Nalebuff lectures and gives executive forums and training programs throughout the U.S., as well as internationally, designed to teach people how to think strategically. He began his public speaking career early when, while still in high school, he surreptitiously won Yale′s sophomore oratory contest, much to the consternation of one particular Yale professor. “After that experience, a Yale degree wasn′t an option, although Yale finally let me in as a professor,” says Nalebuff.
Professor Barry Nalebuff shares the unlikely story of how he and his student, Seth Goldman started a beverage company that they then grew into a $100 million brand. The story of their business, Honest Tea, can be summarized in three principles: luck, passion, and application of economic theory.
Although the beverage industry seemed like a saturated and nearly impossible market to break into, Nalebuff explains that when he and Goldman were looking to buy a quick convenient drink, they couldn’t actually find anything they wanted. From water to soda to diet drinks, everything was either bland, too sugary, or filled with undesirable chemicals, so they decided to create their own drink. “If there’s something out there that’s annoying you, that’s the seed of a great business,” Nalebuff shares. “That’s actually an opportunity.”
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The Art of Strategy: A Game Theorist′s Guide to Success in Business and Life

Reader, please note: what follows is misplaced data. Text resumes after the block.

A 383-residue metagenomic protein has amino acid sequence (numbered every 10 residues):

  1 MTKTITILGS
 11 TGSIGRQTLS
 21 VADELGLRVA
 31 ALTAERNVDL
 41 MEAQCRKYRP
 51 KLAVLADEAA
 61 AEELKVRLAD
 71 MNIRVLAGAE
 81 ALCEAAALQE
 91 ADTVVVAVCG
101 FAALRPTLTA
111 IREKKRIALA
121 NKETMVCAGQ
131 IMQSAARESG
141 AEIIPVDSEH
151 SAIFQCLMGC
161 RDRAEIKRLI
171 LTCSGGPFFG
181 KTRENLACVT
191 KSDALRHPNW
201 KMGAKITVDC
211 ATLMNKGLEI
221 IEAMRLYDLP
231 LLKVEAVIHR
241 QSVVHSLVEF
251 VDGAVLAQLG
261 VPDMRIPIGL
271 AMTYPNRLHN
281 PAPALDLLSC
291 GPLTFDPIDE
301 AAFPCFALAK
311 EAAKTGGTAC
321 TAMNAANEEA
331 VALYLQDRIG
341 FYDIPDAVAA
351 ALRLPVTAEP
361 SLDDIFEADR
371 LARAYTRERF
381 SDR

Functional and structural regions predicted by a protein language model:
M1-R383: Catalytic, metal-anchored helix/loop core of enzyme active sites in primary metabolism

The authors who brought you the bestseller in game theory, Thinking Strategically, now provide the long-awaited sequel.
Game theory means rigorous strategic thinking. It′s the art of anticipating your opponent′s next moves, knowing full well that your rival is trying to do the same thing to you. Though parts of game theory involve simple common sense, much is counterintuitive, and it can only be mastered by developing a new way of seeing the world.
Using a diverse array of rich case studies—from pop culture, TV, movies, sports, politics, and history—the authors show how nearly every business and personal interaction has a game-theory component to it. Are the winners of reality-TV contests instinctive game theorists? Do big-time investors see things that most people miss? What do great poker players know that you don′t? Mastering game theory will make you more successful in business and life, and this lively book is the key to that mastery.